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Likewise, we cannot escape God’s penetrating gaze. King David recognized this when he wrote Psalm 139:7-8: “Where shall I go from your Spirit? Or where shall I flee from your presence? If I ascend to heaven, you are there! If I make my bed in Sheol, you are there!” No matter where we go, God’s presence and justice follow us.

This truth is echoed by Job, a man who knew all too well the scrutiny of God during times of intense suffering. In Job 10:16, he laments, “If I hold my head high, you stalk me like a lion and again display your awesome power against me.” Job felt cornered by God’s omnipresence and omnipotence—there was no place to hide, and God’s power was a reality he could not escape, even in his deepest misery.

While Job felt the weight of God’s justice, he also was confronted with His holiness and righteousness. He understood that God’s purpose, though mysterious and often not revealed, was always good and just. The presence of God that felt like a lion stalking its prey was also the same holy presence that offered redemption and ultimate hope. The difference between these two men—David and Job—and the rebellious, suicidal “transgender” person is that the rebellious person has no hope. While the rebellious person hates God and turns their back on them, David and Job, on the other hand, turned to Him.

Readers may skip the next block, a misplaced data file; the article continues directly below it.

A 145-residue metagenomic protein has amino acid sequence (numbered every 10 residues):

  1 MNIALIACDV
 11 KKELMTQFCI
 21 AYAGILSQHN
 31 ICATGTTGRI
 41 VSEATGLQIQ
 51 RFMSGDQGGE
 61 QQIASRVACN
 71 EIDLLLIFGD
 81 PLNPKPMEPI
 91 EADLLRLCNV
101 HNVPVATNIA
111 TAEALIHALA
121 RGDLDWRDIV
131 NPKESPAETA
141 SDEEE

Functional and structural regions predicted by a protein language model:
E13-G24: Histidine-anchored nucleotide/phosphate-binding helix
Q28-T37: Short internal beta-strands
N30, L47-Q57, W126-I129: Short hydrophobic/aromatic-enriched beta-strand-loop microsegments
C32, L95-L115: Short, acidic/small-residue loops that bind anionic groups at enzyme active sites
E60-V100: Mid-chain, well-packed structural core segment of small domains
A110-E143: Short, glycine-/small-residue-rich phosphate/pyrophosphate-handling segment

On the other end of this dichotomy, consumed by the overwhelming weight of his betrayal of Jesus, Judas Iscariot represents the catastrophic outcome of what often happens when one’s guilt, apart from the grace of God, consumes them. Instead of seeking forgiveness for his sins, Judas surrendered to despair and took his own life, as described in Matthew 27:3-5: “…he departed, and he went and hanged himself.”

Judas felt an intense and inescapable shame, much like the soul-wrenching guilt that plagues anyone at odds with God’s unyielding holiness. Yet, the path he chose only confirms the destructive power of rebellion against God. In the lives of David, Job, and even Judas, we see the role that our response to God’s pervasive righteousness plays. David and Job trusted in God and found redemption and hope—even amid suffering and despair. Judas, like so many suicidal “transgender” people, overwhelmed by guilt and shame, chose a path devoid of that hope.